Bottom Line: You may be surprised at what a little organizational improvement can do to kick-start your health and wellness routine. Good organizational habits, healthy eating and plenty of exercise may just be the winning combination you need!

Recommended Reading: Organizing From the Inside Out by Julie Morgenstern, It’s All Too Much by Peter Walsh

Friday, November 19, 2010

What to Do With Your Kids' Creations

Knowing how to manage all the wonderful artwork your kids create is certainly a challenge for any parent. You want to treat the art and the artist as special, but the new creations just keep coming in on a daily basis. Most families come to the conclusion that it's just not possible or practical to save it all. Some rely on refrigerator or wall space to give each piece its moment in the spotlight, but then what do you do with it all?! The key is to set up a system for saving a select number of pieces to treasure for the long-term. The pieces may be chosen to represent an age, a subject or a type of art, or simply the favorites. If the concept of a rotating gallery or special selections book is introduced early, it will become part of the natural routine. Here are some different approaches to displaying and preserving treasured works of art.

1) Hanging Art Gallery - Using a curtain rod with clips or a simple wire/cord attached to the wall, you can create a gallery space where favorites are displayed and then switched out for newer works periodically. The selection and easy switch process can be done by or with your children, allowing them to take ownership of the gallery. And if you still want to save one or all of the pieces that come down, you can keep a special box for this or follow up with the binder or photo book ideas below. Here are some great examples of galleries from and If you don't have a curtain rod with clips, you can simply use ribbon or string to tie clips or clothes pins to the rod. You can see my friend Melissa's simple and cute creation for her daughter's room in the picture above. 

2) Framed Gallery - Along the same lines as the hanging art gallery, you can use frames that are easy to switch pieces in and out of, such as those shown by or You can also use simple acrylic frames from an office supply store - either free-standing or magnetic. And speaking of magnetic, another great idea for a gallery pictured in the Makes and Takes post is to paint a wall section with magnetic paint - I love this one too because it would be super easy to switch and rearrange differently-sized works of art.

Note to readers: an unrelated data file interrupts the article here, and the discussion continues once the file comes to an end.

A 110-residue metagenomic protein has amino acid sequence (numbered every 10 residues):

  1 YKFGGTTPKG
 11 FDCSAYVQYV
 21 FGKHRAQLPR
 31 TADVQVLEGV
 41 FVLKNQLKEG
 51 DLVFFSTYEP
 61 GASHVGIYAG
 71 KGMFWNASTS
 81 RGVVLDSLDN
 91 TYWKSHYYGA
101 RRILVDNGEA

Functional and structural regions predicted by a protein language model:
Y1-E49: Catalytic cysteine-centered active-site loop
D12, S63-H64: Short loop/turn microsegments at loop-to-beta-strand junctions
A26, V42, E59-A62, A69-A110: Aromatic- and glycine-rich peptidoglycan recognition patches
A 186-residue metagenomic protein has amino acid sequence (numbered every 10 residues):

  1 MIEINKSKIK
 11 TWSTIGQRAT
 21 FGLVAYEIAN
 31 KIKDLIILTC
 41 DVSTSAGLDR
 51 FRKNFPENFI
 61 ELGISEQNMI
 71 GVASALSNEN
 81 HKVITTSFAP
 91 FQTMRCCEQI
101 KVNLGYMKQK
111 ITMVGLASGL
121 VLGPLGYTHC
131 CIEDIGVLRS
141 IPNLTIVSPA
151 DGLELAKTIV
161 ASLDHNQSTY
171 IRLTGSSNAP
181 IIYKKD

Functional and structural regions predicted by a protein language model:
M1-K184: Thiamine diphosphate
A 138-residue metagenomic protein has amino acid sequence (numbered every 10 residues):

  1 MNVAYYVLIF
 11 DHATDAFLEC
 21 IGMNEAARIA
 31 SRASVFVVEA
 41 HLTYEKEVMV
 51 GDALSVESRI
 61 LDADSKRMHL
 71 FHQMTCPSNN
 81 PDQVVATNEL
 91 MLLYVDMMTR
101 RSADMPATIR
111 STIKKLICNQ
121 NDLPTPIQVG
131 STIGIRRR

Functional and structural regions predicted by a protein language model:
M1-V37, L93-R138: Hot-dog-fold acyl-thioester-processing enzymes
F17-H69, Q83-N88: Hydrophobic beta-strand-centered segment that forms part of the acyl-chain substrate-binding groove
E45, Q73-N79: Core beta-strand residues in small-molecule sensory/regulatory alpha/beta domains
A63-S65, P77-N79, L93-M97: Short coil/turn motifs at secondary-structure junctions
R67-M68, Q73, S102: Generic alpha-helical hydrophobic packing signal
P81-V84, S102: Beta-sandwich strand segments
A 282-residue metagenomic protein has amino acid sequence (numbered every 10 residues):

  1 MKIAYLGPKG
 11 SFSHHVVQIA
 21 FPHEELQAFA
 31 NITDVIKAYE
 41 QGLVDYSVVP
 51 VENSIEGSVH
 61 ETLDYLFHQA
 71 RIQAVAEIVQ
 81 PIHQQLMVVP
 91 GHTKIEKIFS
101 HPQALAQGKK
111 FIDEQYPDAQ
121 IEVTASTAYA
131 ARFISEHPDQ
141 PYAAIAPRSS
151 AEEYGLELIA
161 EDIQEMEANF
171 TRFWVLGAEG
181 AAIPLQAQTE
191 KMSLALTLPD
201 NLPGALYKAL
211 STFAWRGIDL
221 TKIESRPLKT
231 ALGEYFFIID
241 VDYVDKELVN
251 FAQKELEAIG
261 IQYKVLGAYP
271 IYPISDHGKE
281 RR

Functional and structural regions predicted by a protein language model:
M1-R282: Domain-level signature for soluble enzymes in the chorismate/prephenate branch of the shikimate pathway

3) Special Selections Book - Another idea especially good for 8.5 x 11 or smaller works of art is a simple binder with sheet protectors. You can use a fun, decorative binder, such as those available at Target, rather than an office-supply version. This is an easy way to preserve items for each child and can also be combined with special school projects for a year-long memory book. 

4) Photo Book - Another great way to preserve more in less space and with a "professional" look and feel is to take photographs of the works of art and create a photo book using any of the online photo sites (i.e. Shutterfly, Snapfish, Kodak Gallery). This is especially good for 3-dimensional works that are harder to display on a wall. Talk about a great way to make an artist feel special! This could be your first step or a follow up step from the gallery ideas above. Simply take photos of your rotating gallery art (to be included in a photo book) before it's taken down to make room for the next round.

Bottom Line: Don't let your child's artwork become a source of clutter and stress. Try out the above ideas for enjoying and treasuring their creations - a win-win situation for you, your artist and your home!

Photo Credit: Thanks to Melissa for sharing her art gallery inspiration!

Monday, November 15, 2010

NBC's Back to Basics Series

A couple weeks ago, we highlighted an evening news story on CBS about simplifying and downsizing your life. Well, it turns out that everyone is talking about this hot topic. In fact, NBC Nightly News recently aired an entire series on this topic, which they called Back to Basics. They provided insight on different ways and reasons why people are choosing to do more with less. While believers practice this culture of 'less is more' to varying degrees, the common theme in all of these stories seems to be fighting back against the culture of 'more is better.'

One of my favorite points covered in the series is that the more you have, the more you have to take care of. Think about it, if you have more clothes and shoes, you have more things to store, dry clean, and switch over when the seasons change. The more gadgets you have, the more cords, instruction manuals and passwords you have to keep track of. The more vehicles and big 'toys' you have, the more things you have to insure, maintain, and yes, use! That is, unless you don't use them, which is quite common. Just like you wear 20% of the clothes in your closet 80% of the time, the same is likely true for the rest of the stuff we own. So does it make sense to hang on to the other 80% for the rare occasion we decide to use it?

While the answer to this question is very individual and depends on a variety of factors, there are a couple of guiding questions you can use to help determine if it makes sense (for you) to keep something: